OK, do I actually have an answer?
I must say the first book that comes to mind, and yes, I have said this before, is Death Comes for the Archbishop by Willa Cather. I think it would appeal to men and women, which is not easy, it can appeals to people who have an interest in history of the West, it appeals to people who love great characters. It makes all those 100 Best Books of all time lists as my friends at Wikipedia point out, "The novel was included on Time's 100 Best English-language Novels from 1923 to 2005 and Modern Library's list of the 100 best English-language novels of the 20th century, and was chosen by the Western Writers of America to be the 7th-best "Western Novel" of the 20th century." Not sure what happened to take it off Time's list from 2005 on, because it is still a great book. So, it must be a pretty good book right, standing the test of time
And bottom line, it is just a great story.

After a bit more musing, I am editing this to add another book. Yes, actually two, I Hadn't Meant to Tell You This and Lena by Jacqueline Woodson, but I think they need to be read as a pair. I am not sure why, but for some reason these books just grabbed me and have held on for all this time since I have read it. At times they can be a bit difficult to read because of what they are about, but they are so beautiful written, so powerful, I would love for everyone to read them

So I throw these out there for your consideration.
If you love it, I am happy.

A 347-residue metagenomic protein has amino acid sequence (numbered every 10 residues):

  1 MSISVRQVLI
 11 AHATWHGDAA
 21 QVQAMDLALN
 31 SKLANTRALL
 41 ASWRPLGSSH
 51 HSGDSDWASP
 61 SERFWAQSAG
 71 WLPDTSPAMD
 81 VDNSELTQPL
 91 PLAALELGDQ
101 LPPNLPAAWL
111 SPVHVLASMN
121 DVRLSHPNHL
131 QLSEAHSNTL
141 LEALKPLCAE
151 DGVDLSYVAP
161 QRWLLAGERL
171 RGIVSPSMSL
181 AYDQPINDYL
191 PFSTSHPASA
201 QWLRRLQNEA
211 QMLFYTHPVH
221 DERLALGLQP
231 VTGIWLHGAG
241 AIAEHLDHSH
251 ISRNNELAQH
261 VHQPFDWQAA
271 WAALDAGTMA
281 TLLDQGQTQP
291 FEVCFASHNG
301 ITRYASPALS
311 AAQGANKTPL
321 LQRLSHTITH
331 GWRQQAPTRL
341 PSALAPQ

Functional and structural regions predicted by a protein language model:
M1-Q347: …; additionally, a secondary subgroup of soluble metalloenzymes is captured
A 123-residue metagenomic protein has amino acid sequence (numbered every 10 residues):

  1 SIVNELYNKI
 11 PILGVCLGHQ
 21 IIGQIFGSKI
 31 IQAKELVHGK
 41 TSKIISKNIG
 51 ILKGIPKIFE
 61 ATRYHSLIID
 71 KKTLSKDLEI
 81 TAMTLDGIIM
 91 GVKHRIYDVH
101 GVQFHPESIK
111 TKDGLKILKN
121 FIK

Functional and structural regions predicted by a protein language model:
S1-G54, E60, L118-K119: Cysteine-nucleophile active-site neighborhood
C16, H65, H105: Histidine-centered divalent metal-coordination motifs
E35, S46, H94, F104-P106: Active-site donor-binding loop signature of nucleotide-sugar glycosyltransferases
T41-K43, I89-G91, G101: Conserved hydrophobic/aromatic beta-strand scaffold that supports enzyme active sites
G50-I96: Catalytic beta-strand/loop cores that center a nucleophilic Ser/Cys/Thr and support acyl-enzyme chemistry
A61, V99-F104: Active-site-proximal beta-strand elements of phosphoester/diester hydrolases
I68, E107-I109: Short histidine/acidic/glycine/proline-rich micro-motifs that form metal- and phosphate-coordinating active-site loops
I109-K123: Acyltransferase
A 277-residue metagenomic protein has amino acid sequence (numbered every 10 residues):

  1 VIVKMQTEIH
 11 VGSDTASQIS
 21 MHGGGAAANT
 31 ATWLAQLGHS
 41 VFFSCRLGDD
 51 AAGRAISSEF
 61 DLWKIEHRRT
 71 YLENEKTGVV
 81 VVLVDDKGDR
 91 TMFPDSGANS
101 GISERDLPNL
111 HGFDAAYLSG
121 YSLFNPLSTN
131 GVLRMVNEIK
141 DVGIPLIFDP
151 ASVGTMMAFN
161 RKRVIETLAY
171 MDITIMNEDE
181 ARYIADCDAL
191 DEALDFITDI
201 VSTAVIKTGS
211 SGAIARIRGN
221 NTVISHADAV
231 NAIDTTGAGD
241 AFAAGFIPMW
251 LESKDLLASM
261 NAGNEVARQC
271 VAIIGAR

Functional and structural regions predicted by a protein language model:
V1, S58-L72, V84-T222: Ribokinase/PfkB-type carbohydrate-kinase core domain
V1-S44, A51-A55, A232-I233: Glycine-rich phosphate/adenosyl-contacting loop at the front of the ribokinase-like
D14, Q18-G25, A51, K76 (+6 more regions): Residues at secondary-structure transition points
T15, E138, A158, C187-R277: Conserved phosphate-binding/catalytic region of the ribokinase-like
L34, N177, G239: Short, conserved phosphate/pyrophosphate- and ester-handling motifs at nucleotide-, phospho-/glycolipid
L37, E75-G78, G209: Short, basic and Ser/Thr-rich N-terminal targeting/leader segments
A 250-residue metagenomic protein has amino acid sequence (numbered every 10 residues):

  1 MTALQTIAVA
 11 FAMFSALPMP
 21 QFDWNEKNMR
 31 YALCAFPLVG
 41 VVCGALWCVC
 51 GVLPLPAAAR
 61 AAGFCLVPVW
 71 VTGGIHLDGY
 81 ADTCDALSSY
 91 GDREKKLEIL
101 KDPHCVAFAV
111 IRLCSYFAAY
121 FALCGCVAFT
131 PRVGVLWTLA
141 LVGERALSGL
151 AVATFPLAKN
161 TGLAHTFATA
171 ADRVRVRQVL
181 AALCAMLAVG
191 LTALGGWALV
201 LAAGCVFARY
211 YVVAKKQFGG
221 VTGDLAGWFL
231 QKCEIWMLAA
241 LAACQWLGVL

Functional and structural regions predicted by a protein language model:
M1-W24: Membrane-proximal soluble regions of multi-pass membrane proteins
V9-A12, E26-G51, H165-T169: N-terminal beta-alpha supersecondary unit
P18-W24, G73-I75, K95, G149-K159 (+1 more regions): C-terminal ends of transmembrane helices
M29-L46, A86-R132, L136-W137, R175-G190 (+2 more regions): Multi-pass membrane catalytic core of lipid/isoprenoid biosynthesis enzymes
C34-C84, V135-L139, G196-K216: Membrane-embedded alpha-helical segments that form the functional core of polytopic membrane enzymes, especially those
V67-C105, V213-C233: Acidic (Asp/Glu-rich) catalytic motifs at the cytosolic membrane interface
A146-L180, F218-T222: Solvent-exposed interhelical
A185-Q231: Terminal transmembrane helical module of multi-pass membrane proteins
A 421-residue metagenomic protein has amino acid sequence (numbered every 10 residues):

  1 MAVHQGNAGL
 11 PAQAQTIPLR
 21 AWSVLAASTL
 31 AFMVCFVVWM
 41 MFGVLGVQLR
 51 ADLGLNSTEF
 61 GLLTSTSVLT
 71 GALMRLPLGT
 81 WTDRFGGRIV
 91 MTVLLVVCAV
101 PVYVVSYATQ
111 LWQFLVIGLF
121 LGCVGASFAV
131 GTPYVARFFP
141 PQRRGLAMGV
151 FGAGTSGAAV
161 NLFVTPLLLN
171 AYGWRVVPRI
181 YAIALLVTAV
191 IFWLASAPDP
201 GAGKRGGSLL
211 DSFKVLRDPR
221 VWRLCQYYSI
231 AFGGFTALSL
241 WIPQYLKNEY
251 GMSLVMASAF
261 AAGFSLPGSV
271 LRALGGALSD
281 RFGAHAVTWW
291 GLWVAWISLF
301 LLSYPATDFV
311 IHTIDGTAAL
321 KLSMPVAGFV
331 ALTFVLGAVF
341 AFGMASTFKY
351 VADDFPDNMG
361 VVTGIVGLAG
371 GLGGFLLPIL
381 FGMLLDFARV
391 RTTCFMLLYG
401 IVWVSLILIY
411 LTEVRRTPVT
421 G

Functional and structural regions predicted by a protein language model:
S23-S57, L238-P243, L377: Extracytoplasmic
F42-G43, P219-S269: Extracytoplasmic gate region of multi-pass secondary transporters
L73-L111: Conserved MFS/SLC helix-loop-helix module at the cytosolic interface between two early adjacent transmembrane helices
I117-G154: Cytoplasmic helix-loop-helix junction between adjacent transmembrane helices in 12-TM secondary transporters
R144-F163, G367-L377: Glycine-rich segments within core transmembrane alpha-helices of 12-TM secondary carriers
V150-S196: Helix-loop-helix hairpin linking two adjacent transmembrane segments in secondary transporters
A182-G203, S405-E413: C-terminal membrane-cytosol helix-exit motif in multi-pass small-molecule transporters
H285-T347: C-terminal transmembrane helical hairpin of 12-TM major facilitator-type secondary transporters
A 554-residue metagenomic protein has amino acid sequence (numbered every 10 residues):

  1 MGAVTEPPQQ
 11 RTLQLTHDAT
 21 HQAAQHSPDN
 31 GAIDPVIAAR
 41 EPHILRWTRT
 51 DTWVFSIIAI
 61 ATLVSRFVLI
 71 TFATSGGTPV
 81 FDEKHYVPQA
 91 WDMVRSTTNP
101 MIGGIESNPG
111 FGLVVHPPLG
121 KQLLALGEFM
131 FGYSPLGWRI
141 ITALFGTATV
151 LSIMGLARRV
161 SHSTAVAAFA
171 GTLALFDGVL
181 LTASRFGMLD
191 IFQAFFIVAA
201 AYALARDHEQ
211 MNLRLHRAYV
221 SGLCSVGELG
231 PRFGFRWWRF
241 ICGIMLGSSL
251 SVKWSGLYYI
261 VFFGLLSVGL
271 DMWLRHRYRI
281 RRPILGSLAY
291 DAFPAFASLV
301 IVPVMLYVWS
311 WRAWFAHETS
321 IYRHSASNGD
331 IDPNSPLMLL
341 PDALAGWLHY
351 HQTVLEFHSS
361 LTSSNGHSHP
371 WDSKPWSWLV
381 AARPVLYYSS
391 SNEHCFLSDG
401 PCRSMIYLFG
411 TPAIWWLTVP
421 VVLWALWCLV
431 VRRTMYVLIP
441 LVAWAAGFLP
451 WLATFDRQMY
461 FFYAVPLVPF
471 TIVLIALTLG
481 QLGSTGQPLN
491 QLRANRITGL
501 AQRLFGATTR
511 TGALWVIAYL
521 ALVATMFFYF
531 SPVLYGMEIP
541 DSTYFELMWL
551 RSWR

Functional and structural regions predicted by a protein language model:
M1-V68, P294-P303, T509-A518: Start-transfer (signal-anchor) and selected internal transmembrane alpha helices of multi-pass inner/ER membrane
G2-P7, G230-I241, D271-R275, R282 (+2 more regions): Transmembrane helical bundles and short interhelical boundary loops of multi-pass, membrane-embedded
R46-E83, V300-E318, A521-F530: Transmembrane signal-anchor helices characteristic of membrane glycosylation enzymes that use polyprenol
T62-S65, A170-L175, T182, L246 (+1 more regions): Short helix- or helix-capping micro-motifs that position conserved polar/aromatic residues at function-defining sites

If you do not...well, you can't please everyone!

Sunday, December 18, 2011

Santa Sammy Sunday

Have you been Naughty or Nice?

Saturday, December 17, 2011

Weekend Cooking...The World's Best Chicken Soup

When the weather turns chilly..if it ever does here in NJ...there is nothing as warming as some soup and in my mind the King of Soups is Chicken Noodle.

And if I do say so myself, I make a very good chicken soup. Perhaps, the World's Best.

So what is my secret?
And should I share it?

Well, it is Christmastime, so it will be my gift to you, my dear readers.
It is all about the stock.
And my stock is very easy, and very cheap and takes days.
Yes, days.
But days when you do nothing to it, just let it bubble away.

I have tried many thing to make chicken stock. Necks, wings, even chicken feet which was rather creepy. And the best thing to make stock are the carcasses from rotisserie chickens. Ever so often I get one from Sam's Club and when I have eaten all the meat, I crush the carcass a bit, put it in a gallon freezer bag and stick it in the freezer. When I have three frozen ones, perfect for my stock pot, it is stock time!

I put the bones in a 10 gallon stock pot, with several roughly chopped onions, carrots, celery. Add a handful of whole peppercorns, a few bay leaves and fill to cover with cold water. Bring to a boil and reduce to a simmer, cover and leave it simmering, very low, two or three days. Yes, days.

At that point, I get another big pot and put a colander on top of it and using a big skimmer, scoop out all the bones and depleted veggies. Then I strain the liquid into that same smaller pot through a fine mesh stainer to catch any solids. You have a  gallon or two of very rich stock to use or freeze.